Jeff and I put on our best faces- tried to anyway. But we had come there to escape little kids. We had come there to escape any and all whining and tears. The very last thing in the entire world that we wanted was to be around small children. Had these kids been a bit older, we wouldn't have cared.
The end of the story is that we were still able to enjoy our dinner and experience. Yes, there were frustrations. When the waitress asked the other couple if they minded that this family had been seated with them but didn't bother to ask us- and we were the ones who minded. When our food got delayed because the waitress now had to get this family's order in so we could all have our food cooked together. When there was a moment of a whine. When the hibachi chef was concerned about the kids being afraid of the fire but not being concerned about the adults who were there to see the fire. When the inevitable dinner table shuffle kept happening- you know how you go out to eat with little kids and they can't ever stay in one seat and they constantly want to be with the other parent or adult?
They were a nice family. We did all end up chatting after the hibachi hood was turned off and I did play some crazy fun games of peek a boo with the little boy. The little girl and I talked for a bit, the mom and I talked for a bit, the other couple was part of the conversation. It was still enjoyable and pleasant.
I learned something, though. I need to really be more aware of our kids when we eat out. I think we generally do a great job of teaching our kids appropriate restaurant manners and keeping them mindful of the experience of others in the restaurant. We also choose to try to eat out earlier in the evening- because that's our dinner time, because our kids go to bed early so that they will get the needed 10+ hours of sleep at night, because most restaurants are serving a lot of younger families earlier in the evening, etc. But those times that we do eat out a bit later, those times that we are aware of people in our vicinity who might not enjoy the antics of a 3 year old, those times that we are outside of our normal routine- I want to make certain that no one else's experience is declined or negatively impacted because we choose to bring our kids out.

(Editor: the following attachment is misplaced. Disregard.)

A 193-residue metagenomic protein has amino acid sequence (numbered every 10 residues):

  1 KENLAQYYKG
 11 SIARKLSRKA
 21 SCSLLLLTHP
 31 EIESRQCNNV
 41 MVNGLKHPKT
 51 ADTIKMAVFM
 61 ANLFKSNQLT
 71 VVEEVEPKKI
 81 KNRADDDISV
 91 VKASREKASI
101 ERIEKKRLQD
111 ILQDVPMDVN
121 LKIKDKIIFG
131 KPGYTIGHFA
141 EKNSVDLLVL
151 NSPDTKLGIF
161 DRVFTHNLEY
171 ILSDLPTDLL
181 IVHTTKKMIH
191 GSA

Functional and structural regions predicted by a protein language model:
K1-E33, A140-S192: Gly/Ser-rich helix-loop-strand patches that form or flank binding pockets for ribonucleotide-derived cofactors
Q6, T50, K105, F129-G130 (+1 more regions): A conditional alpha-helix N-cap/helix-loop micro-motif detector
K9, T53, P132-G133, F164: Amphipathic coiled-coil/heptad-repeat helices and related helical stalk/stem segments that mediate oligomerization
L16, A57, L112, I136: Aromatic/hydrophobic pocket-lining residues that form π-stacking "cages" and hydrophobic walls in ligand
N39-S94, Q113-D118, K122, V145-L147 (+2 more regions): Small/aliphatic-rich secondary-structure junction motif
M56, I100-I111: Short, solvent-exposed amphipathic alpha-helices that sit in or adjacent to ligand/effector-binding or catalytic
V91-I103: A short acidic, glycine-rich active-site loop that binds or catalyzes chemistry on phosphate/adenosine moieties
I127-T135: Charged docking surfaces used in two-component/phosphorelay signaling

There are times that kids have a hard time. And the only way kids can learn to eat in a restaurant nicely is to take them to restaurants. But when my kid is acting up, I take them out. I used to be really good at bringing things to keep them quietly entertained and I need to get better at that again. And I want to make sure that the restaurant never makes a concession for our kids that will lessen the experience of those around us.
I left that restaurant content and relaxed and connected to my husband. That's what I went there seeking. I didn't expect the important lesson about kids. I have a lot of childless by choice friends and I used to be highly cognizant of having my kids in situations where those who don't have kids could be annoyed by the presence of children who make themselves loudly known. Last night served the purpose of celebrating my run, relaxing my mind and body, filling my belly, and giving me an invaluable lesson to stay aware of our environment.